Rusty
Reply

SDB,

1. Yes, you can use a queen excluder (called a swarm guard) for short periods of time. But using them is tricky because the drones cannot get in or out either. Also, sometimes a small queen may be able to squeeze out, but maybe she can’t get back in. If you need to use a swarm guard for a few hours, or maybe even a whole day, while you get ready to split, that’s fine. Otherwise, beware.

2. Lots of folks overwinter their hives indoors, especially in Canada and other cold areas. There is much written on how to do it. But yes, if the bees get too warm the will fly out of the hives. Light will cause they to fly out, too, so beekeepers often use red lights to see what they are doing.

3. I don’t know where you are so I can’t be much help, but you may be overthinking the whole thing.

Paul
Reply

Rusty,

I took over a hive in mid July that I don’t think was managed well and it never was bigger than a single deep. Since there were no additional boxes with honey and pollen stores I decided that I would need to feed the hive through winter. I looked at a few different configurations and I found a YouTube video of someone who made a moisture quilt/feeder/Vivaldi board combo that was just what I was looking for. My version is slightly different as I drilled two 2″ holes on each of the four sides but everything else is pretty much the same. This allows me to feed syrup with all the advantages of having a moisture quilt. I am also using a winter pollen patty from Mann Lake that has reduced protein. I am anxious to see how this all works out come spring. As always, thank you for another great post!

https://youtu.be/IsjlEzQgnQI

MB - Ohio
Reply

Wet under the wood chip Update!

For Rusty and Debbie…

Well, removing the inner cover did the trick. I checked the hive on Wednesday while temps were in the 60’s here and it’s BONE DRY. Yes! So the problem was the inner cover under the wood chips wicking moisture.

My brood from my Queen Amber II were active and happy, poking out their little heads and taking a few purge flights and chewing away on their sugar patties.

Debbie, I’m in Northern Ohio – Portage County and I have a rather large stream on my property that is about 100 feet from my bee hive. This creek regularly jumps the banks and comes up into my side yard about 40-60 ft. My grass is ALWAYS green, even in the depths of August. I’ve started to plant white clover down by the stream so I don’t have to always mow it. Unfortunately, my lawn mower gets auggered in at the lowest part of my yard by that stream about a dozen times before it semi-dries out in late July.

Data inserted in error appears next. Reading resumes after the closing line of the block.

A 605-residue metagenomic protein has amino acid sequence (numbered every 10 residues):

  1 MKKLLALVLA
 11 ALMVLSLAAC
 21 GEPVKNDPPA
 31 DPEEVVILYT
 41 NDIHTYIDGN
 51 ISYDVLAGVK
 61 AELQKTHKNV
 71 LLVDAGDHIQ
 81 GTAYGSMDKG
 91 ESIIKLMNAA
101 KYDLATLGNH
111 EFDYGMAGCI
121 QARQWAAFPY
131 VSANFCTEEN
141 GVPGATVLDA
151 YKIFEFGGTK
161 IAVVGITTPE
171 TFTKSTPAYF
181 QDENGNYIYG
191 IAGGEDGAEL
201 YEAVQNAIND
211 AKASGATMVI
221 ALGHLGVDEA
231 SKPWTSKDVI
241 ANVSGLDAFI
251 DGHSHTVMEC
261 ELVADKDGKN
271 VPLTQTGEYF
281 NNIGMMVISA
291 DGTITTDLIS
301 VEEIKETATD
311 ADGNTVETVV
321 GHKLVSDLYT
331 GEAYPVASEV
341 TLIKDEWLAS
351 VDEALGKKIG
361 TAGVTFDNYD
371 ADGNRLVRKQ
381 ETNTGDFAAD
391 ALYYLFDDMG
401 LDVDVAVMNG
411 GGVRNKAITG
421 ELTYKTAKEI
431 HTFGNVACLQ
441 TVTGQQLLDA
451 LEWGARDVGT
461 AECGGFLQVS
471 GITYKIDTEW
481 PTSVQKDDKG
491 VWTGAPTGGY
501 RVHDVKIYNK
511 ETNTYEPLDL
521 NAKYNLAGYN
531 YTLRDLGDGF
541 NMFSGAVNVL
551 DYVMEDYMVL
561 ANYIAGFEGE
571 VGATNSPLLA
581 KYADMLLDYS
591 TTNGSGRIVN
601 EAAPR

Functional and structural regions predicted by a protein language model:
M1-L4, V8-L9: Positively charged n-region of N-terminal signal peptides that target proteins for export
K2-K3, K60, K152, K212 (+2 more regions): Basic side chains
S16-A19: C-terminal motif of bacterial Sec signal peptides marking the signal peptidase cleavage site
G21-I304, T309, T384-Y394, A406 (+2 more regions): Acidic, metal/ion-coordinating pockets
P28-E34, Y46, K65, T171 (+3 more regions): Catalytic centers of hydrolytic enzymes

I swear I could grow rice on most of my side yard. My own house runs about 65% humidity in winter and 85% in summer and yes I’ve burnt up two dehumidifiers in the past 5 years. So yep, you want a yard you never water…that’s my place. My bees are a rather nice ball still, I’d say around the size of a large softball in the hive so between the climate and the numbers, moisture is going to be my nemesis.

John
Reply

Rusty, here in Indiana, we are one zone cooler than you. What are your thoughts about wintering in 3 mediums, rather than your deep+medium configuration? Does the air gap between boxes make a difference?

And is your queen excluder metal or plastic? (For winter use, I’d guess plastic.)

Rusty
Reply

John,

I think 3 mediums would be fine, and I don’t think the small air space makes much difference. I use wood-framed metal excluders.

WesternWilson
Reply

Paul Kelly has promised he’ll post a video in the UGuelph series on managing in singles. Devan Rawn has YouTube videos on singles, and worked with Paul. From what I understand, the broodnest can be expanded above the queen excluder by moving brood, so the single is really the site of the active broodnest. Devan, in Ontario, winters with just the single, but I would find it hard to give up the full honey super = insurance feed, so in winter would remove the queen excluder. Last year my strongest spring hives were the three dinks from the fall before I wintered in singles….next season 4 beekeepers in my club are running singles as a test project. We’ll contrast and compare results and blog that up! It just makes a lot of sense to confine HRH to the single, and manage around that, not least because we will only have to do inspections carefully on that single with the queen and new brood in it.

Rusty
Reply

Janet,

I am looking forward to reading whatever you come up with. The singles I overwintered last year did great this past season, each giving me two to three supers of comb honey plus a medium for wintering. In addition, I had very low mite counts. After just one season it’s impossible to know if it was coincidence or not, but it certainly is a fascinating experiment.